The standard Greek texts of the New Testament are not
as uniform as the accepted standard Hebrew text of the Tanakh.
This is true because not everyone accepts the two most scholarly,
critical editions of the Greek texts on the market today.
A number of people maintain that the old Textus Receptus (the
Greek source of the King James translation) is a more reliable text than
The two “standard” Greek texts of the New Testament on the market
today are The Greek New Testament, 4th revised edition
(United Bible Societies) and the Nestle-Aland Novum Testamentum
Graece, 27th edition (Deutsche Bibelgesellschaft). With the exception of some minor punctuation differences,
these two Greek texts are identical.
These texts represent the best attempt of textual critics to
reconstruct the “original” Greek texts (the autographs) that no
longer exist. For an idea
of what textual critics do, click
The process of reconstructing the original Greek
texts is not an easy task, especially in light of the fact that more
than 5,000 Greek manuscripts have been discovered to date. Many of these manuscripts, particularly the oldest ones, are
very fragmentary. For
example, the oldest known manuscript is a fragment of papyrus dating to
the early 2nd century CE and contains only a few verses of
John. Here is a picture just to let you see what it looks like.
For a better description of the manuscript, click
on the reference under the picture.
A major problem for textual critics is that no
two of the more than 5,000 manuscripts agree in every
particular! Most of
the differences are not significant (e.g., inclusion or exclusion of
words, like the definite article, misspelling of words, order of the
words, duplicating some lines, omitting some lines) but there are some
that are significant (adding to the text, taking from the text, changing
the wording of the text).
For a view of ancient Greek papyri and codices of
the New Testament, click
Using their own set of rules, the editors of the
two most scholarly, critical editions of the Greek texts given above
have published their best shot at what the original writings must have
looked like. It should be
remembered that each of the 27 books of the New Testament was written in
isolation. There was no idea in the 1st century of a book
known as the New Testament (or by any other name)—i.e., of putting a
number of individual books into one volume.
Rather, someone wrote each of the books at some time in some
place for some purpose. This
may be very important, since each congregation of followers of “the
way” during the early movement was dealing with its own
interpretations of the life and death of Jesus.
The compilation of books into a single volume
happened later. The process
of “canonizing the Scriptures” (i.e., deciding which of the many
available books should be included in the volume) is a story of its own
and must wait its turn for discussion.
What this means is that most modern translations of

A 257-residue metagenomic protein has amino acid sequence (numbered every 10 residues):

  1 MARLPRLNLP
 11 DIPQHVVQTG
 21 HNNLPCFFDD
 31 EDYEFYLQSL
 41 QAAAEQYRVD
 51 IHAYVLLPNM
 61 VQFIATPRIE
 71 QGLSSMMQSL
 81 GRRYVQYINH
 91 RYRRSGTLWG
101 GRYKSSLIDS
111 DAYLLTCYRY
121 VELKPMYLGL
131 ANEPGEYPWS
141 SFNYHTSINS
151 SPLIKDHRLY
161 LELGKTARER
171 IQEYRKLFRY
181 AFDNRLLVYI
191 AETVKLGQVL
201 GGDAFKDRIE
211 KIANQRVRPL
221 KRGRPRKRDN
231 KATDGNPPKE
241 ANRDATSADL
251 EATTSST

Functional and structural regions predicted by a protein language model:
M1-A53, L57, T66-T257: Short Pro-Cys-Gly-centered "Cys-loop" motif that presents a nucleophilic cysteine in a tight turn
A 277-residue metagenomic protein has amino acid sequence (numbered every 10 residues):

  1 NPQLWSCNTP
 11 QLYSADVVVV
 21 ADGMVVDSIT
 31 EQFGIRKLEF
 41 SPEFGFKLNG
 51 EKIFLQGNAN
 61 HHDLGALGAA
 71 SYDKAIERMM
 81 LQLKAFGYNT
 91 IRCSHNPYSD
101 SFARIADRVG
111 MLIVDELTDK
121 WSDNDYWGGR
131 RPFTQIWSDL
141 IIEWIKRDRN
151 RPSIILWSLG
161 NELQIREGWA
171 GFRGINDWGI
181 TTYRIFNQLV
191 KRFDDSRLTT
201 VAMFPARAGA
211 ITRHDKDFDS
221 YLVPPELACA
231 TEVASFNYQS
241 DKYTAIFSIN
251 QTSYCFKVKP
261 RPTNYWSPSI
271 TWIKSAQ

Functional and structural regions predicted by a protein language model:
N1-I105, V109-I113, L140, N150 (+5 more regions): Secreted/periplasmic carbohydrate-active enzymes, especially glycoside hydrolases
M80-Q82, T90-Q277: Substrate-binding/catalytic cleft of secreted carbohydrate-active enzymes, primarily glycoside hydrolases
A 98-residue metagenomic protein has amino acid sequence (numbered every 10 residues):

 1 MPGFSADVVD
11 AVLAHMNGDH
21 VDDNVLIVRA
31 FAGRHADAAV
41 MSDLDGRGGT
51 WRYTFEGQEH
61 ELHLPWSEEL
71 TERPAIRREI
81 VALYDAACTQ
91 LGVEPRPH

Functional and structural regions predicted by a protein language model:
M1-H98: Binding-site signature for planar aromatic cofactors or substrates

the New Testament are based on the best critical editions of the Greek
texts, put together by textual critics on the basis of rules established
for dealing with more than 5,000 manuscripts of the books of the New
Testament. Some of the
translators do not adhere strictly to the texts established by the two
editions, but choose some of the “readings” they want from the Greek
text of manuscripts not included in the main text.
For example, the Preface to the New International Version
(p. x) contains the following paragraph.
“The Greek text used in translating the New
Testament was an eclectic one. No
other piece of ancient literature has such an abundance of manuscript
witnesses as does the New Testament.
Where existing manuscripts differ, the translators made their
choice of readings according to accepted principles of New Testament
textual criticism. Footnotes
call attention to places where there was uncertainty about what the
original text was. The best
current printed texts of the Greek New Testament were used.”
It is interesting to observe that the choices of
readings were made “according to accepted principles of New Testament
textual criticism.” Earlier
in the Preface (p. ix), the position of the translators (or the
governing body that authorized the translation) was made clear:
“…that it would be an accurate translation and one that would have
clarity and literary quality and so prove suitable for public and
private reading, teaching, preaching, memorizing and liturgical
use….In working toward these goals, the translators were united in
their commitment to the authority and infallibility of the Bible as
God’s Word in written form. They
believe that it contains the divine answer to the deepest needs of
humanity, that it sheds unique light on our path in a dark world, and
that it sets forth the way to our eternal well-being.”
Therefore, one wonders if the accepted principles of textual
criticism are the same as the basic beliefs of the translators?
There are some, however, who have not put together
a new translation using the best current printed texts of the Greek New
Testament. They believe
that “the authority and infallibility of the Bible as God’s Word in
written form” resides in the King James translation and the Textus
discussion will appear in a near-future issue of Biblical Insights.